Israel has imported as much as three-quarters of its oil from Iraq’s semi-autonomous Kurdish north in recent months, providing a vital source of funds to the cash-strapped region as it fights militants of the Islamic State of Iraq and the Levant (Isis).
The sales are a sign of Iraqi Kurdistan’s growing assertiveness and the further fraying of ties between Erbil and Baghdad, which has long harboured fears that the Kurds’ ultimate objective is full-scale independence from Iraq.
The imports highlight the significant inroads that oil from Iraqi Kurdistan is making into world markets, with Italy, France and Greece also emerging as big buyers. It is a trade conducted through secretive pre-pay deals brokered by some of the world’s largest oil trading companies, including Vitol and Trafigura.
Israeli refineries and oil companies imported more than 19m barrels of Kurdish oil between the beginning of May and August 11, according to shipping data, trading sources and satellite tanker tracking. This would be worth almost $1bn based on international prices over the period.
That is the equivalent of about 77 per cent of average Israeli demand, which runs at roughly 240,000 barrels per day. More than a third of all of the northern Iraqi exports, which are shipped from Turkey’s Mediterranean port of Ceyhan, went to Israel over the period.
Some of the oil may have been re-exported from Israel or put into storage tanks, industry sources say.
Traders and industry analysts have suggested that Israel may be acquiring the Kurdish oil at a discounted price, though officials in the Kurdistan Regional Government (KRG) deny this. Others have suggested it may be a way for Israel to funnel financial support to the Kurds.
Revenues from the oil sales have provided a lifeline to the Kurdistan authorities in Erbil. The KRG reached a deal with the Iraqi federal government last year to jointly export crude from the region, with the Kurds receiving a portion of the national budget in exchange. But that deal has come under strain as a result of the fall in oil prices.
Baghdad, which is struggling with a budget crisis, has made only limited payments to Erbil in recent months and, as a result, the KRG has sold more oil on its own account. Baghdad says Erbil did not send it enough oil.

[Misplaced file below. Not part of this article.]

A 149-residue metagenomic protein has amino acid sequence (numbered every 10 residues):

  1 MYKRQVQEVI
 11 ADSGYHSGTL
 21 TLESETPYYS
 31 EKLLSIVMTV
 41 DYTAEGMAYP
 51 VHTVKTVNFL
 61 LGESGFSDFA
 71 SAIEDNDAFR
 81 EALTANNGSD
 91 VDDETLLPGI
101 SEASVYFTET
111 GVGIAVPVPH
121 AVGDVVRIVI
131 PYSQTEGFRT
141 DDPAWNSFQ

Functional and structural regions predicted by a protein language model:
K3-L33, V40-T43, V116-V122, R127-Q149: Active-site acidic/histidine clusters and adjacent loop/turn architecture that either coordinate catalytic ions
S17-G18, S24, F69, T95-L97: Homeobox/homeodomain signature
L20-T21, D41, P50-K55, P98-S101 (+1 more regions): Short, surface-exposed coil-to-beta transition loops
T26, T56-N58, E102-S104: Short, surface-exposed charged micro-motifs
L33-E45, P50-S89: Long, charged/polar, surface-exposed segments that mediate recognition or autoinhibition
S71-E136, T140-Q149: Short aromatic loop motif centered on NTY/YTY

The emergence of Israel as one of the biggest buyers of oil from Iraq’s north illustrates another fissure between Erbil and the federal government. Baghdad, like many Middle Eastern capitals, refuses to recognise Israel and has no official ties with the country. The US, a close ally of both Israel and the KRG, has urged Erbil to work with Baghdad on oil sales.
The KRG said it did not sell oil to Israel “directly or indirectly”, but ties between Erbil and the country stretch back several decades, with both sides finding common ground as non-Arab, western-allied states.
“We do not care where the oil goes once we have delivered it to the traders,” a senior Kurdish government adviser in Erbil said.
“Our priority is getting the cash to fund our Peshmerga forces against Daesh [Isis] and to pay civil servant salaries.”
Israel’s government does not comment on the source of energy supplies, which it views as a matter of national security. Insiders say it continues to import oil from Azerbaijan, Kazakhstan and Russia, its main suppliers for much of the past decade.
Israel is by no means the only country that has been buying more Kurdish oil. Since May, Italian refineries imported about 17 per cent of supplies from northern Iraq, which have averaged more than 450,000 b/d over the period, while Greece and Turkey took 8 per cent and 9 per cent respectively.
A minority of shipments will have been from Baghdad’s state oil marketer, with the exception of those going to Israel.
Another 17 per cent of northern Iraqi exports sailed to Cyprus, where it is normally transferred ship-to-ship — a tactic sometimes used by traders to disguise the final destination of oil sales.
Oil industry sources, including some close to the sales, said Vitol, the world’s largest independent oil trader, has been helping the KRG market its oil since early this year. Vitol declined to comment for this story.
Trafigura, which was identified as a major trader of Kurdish oil last year, did not comment.
Oil trader Petraco was also identified by three sources as helping the KRG with the sales. In an emailed statement, the company denied that it was currently working with the KRG.
Both Vitol and Trafigura had paid the KRG in advance for the oil, under so-called “pre-pay” deals, the sources said, helping Erbil to bridge its budget gaps.